Peter Parker can catch all sorts of villains in his webs, but the one thing Spider-Man couldn't bring to Sony Pictures was a workable script — and budget — for the $2.5 billion franchise's fourth installment, derailing one of the most lucrative movie series in Hollywood history.
Less than a week after the studio said it was postponing production on the fourth web-slinger movie over story problems, Sony this week pulled the plug on the project as it was being conceived with director Sam Raimi after he told the studio he wasn't comfortable moving forward with the sequel, originally scheduled for release in May 2011.
Star Tobey Maguire, who has played the arachnid superhero in the previous three "Spider-Man" films, is also bowing out, as is his on-screen love interest, Kirsten Dunst.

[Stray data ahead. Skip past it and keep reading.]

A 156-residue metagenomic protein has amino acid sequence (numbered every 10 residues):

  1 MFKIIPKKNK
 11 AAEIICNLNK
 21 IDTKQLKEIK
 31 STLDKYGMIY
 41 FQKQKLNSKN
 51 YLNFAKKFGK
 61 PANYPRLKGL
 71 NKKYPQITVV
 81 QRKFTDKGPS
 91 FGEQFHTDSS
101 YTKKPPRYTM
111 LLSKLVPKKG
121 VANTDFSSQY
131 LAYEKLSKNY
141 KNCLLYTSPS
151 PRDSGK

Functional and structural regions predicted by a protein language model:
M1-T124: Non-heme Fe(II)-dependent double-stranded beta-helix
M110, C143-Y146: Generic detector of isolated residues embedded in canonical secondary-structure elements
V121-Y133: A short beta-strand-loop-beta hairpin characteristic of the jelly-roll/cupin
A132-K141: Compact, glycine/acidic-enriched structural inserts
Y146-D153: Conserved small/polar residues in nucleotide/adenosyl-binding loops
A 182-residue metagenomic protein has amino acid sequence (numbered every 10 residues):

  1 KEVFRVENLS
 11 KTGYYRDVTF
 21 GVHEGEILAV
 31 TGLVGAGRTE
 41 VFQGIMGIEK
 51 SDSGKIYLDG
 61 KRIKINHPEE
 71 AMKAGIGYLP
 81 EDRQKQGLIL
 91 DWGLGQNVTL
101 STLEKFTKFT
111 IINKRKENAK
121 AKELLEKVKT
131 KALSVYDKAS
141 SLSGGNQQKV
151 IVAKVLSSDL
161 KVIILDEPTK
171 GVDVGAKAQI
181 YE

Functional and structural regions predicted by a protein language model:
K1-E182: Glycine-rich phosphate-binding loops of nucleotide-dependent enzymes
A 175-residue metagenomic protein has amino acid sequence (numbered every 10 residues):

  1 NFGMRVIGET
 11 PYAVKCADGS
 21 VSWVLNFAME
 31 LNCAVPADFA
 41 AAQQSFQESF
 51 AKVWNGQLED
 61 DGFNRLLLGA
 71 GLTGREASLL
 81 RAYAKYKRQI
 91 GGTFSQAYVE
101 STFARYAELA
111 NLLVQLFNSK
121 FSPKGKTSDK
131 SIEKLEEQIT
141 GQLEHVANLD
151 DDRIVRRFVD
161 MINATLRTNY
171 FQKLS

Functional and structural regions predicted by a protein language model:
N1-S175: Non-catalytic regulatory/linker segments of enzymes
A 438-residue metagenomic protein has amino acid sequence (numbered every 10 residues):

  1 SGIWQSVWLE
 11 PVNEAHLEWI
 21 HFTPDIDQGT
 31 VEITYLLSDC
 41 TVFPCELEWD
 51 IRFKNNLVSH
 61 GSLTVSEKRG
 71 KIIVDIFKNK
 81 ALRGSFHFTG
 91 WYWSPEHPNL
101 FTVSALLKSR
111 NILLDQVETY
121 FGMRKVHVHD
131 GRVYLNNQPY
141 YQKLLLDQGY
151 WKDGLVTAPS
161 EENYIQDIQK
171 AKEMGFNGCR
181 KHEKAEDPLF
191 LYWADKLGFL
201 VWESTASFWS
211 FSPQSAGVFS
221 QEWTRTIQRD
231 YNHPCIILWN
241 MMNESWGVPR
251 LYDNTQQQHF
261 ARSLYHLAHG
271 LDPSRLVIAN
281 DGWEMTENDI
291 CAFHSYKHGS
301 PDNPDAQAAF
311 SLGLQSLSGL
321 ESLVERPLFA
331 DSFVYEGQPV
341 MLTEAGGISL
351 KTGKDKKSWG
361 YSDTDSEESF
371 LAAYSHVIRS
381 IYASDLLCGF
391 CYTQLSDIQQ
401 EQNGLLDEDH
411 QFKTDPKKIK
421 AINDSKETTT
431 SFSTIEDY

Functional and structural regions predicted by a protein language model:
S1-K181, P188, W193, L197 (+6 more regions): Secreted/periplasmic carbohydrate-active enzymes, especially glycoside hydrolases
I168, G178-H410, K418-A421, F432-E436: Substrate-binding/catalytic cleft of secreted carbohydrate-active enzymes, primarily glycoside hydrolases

The studio said it would hire a new star and director and re-boot the movie as a story about Parker's early life as a "teenager grappling with contemporary human problems and amazing super-human crises." Because Sony is essentially starting from scratch, the studio has pushed the picture's release to 2012.
The resulting film is expected to be far less costly than the production Raimi had envisioned for his version. Sony wanted to make the picture for about $230 million, which the director thought was not enough given his ambitions.
"'Spider-Man' will always be an important franchise for Sony Pictures and a fresh start like this is a responsibility that we all take very seriously," Sony Chairman Michael Lynton said in a prepared statement. "We have always believed that story comes first and story guides the direction of these films."